Colin Powell, the former Secretary of State, defended Defense Secretary nominee Chuck Hagel on Meet the Press today.
Asked about Hagel's past remarks about gay people being unfit to represent the United States abroad, and whether those remarks would impact the continued implementation of Don't Ask, Don't Tell's repeal, Powell said, "I think that what Sen. Hagel will do — as he has said, and as he will
certainly testify at the confirmation hearing — is that he will fully
implement 'Don't Ask, Don't Tell' [repeal]."
There are still issues that have to be resolved, but, I think, he will go after these issues in a way that will be very consistent with the administration’s position, with the law and with the aspirations of our gay and lesbian men and women in the military. He is now responsible for them, he is now responsible for them having a proper environment in which to do their jobs. And that will include making sure that 'Don't Ask, Don't Tell,' and the elimination of 'Don't Ask, Don't Tell' is fully implemented.
Powell also said Hagel is "superbly qualified" for the post and described him as a "strong supporter" of Israel, a commitment Hagel's opponents on both sides of the aisle have questioned.
In addition to addressing Hagel's nomination, Powell, a registered though moderate Republican, accused his party peers of sustaining a race-based "dark veil of intolerance," particularly their use of racially-loaded terms when discussing the president and his policies.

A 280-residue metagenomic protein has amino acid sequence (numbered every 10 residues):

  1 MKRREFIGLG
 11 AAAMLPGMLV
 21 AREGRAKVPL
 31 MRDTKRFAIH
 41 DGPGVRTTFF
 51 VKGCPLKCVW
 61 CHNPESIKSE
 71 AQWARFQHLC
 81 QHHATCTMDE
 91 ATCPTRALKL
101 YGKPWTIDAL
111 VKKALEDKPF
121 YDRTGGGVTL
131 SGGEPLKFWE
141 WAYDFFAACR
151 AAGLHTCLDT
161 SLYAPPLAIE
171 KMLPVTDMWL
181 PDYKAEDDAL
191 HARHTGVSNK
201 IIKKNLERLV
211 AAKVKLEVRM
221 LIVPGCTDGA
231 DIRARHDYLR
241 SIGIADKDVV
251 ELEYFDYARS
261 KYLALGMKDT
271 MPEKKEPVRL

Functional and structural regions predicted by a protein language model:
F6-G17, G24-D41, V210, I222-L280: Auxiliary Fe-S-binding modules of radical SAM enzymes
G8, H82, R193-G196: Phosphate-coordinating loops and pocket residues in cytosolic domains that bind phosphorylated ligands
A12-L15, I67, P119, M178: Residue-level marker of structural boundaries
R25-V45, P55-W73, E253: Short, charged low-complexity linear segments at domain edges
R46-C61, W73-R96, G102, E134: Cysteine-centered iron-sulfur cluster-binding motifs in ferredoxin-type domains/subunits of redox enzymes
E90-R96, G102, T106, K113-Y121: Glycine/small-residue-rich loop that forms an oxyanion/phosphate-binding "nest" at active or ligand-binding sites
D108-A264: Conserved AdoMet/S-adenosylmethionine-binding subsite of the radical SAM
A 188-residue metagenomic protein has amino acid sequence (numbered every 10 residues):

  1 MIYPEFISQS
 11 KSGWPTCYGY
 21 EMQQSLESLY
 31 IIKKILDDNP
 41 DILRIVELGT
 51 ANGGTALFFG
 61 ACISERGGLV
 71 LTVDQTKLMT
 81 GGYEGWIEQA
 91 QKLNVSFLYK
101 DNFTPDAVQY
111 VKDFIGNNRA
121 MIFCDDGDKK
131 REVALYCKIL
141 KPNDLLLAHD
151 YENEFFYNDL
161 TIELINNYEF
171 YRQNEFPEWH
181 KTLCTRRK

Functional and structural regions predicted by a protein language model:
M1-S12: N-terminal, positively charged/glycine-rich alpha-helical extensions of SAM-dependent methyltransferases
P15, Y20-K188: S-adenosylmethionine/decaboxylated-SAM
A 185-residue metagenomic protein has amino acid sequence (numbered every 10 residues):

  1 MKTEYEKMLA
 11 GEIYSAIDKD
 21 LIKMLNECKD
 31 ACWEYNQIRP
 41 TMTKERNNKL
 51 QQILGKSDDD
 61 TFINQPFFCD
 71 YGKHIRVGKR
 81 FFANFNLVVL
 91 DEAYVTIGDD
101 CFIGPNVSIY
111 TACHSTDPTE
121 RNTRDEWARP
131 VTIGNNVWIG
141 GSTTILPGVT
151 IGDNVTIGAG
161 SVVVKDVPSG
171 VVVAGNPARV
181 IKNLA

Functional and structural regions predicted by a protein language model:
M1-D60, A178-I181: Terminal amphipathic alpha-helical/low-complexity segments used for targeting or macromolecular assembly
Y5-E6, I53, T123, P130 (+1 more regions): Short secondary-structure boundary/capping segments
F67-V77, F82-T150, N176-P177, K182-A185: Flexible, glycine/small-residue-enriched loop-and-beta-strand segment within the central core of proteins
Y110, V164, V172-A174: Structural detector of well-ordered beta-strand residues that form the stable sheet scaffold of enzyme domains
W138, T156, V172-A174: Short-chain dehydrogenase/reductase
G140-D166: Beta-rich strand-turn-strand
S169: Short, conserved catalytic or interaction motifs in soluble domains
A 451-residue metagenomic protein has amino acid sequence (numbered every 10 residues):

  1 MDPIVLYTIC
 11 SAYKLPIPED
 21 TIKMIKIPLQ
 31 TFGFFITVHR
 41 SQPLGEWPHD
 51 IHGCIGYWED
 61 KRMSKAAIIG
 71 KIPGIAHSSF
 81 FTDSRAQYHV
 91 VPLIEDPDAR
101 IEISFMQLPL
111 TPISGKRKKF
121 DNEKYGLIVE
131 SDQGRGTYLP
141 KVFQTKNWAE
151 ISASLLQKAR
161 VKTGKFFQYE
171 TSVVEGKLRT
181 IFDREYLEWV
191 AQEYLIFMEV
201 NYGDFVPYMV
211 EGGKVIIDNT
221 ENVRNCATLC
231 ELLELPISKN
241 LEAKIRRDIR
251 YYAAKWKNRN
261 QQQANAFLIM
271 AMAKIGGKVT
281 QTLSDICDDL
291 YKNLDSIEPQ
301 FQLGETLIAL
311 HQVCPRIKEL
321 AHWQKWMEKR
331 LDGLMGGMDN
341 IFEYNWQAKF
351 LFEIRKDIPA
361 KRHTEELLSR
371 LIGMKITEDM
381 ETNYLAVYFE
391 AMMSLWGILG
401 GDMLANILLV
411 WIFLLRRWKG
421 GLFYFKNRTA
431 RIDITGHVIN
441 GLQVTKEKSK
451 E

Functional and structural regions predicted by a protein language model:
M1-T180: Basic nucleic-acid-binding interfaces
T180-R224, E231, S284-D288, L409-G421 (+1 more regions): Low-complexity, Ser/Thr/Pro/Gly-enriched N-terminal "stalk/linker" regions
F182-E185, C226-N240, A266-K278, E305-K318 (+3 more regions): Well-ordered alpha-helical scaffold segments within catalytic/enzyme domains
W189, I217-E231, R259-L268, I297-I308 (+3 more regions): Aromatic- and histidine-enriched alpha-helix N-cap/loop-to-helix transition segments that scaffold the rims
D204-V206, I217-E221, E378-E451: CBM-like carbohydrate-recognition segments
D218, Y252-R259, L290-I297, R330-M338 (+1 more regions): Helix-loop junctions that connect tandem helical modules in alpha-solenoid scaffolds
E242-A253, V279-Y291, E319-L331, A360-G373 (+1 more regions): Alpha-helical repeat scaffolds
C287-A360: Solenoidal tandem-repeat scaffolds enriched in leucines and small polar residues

There's also a dark — a dark vein of intolerance in some parts of the party. What do I mean by that? I mean by that that they still sort of look down on minorities. How can I evidence that?
When I see a former governor [Sarah Palin] say that the President is "shuckin' and jivin'," that’s racial era slave term. When I see another former governor [John Sununu] after the president’s first debate where he didn't do very well, says that the president was lazy. He didn't say he was slow. He was tired. He didn't do well. He said he was lazy.
Now, it may not mean anything to most Americans, but to those of us who are African Americans, the second word is shiftless and then there’s a third word that goes along with that. The birther, the whole birther movement. Why do senior Republican leaders tolerate this kind of discussion within the party?
Watch video of Powell's comments on racism within the Republican Party and on Hagel AFTER THE JUMP.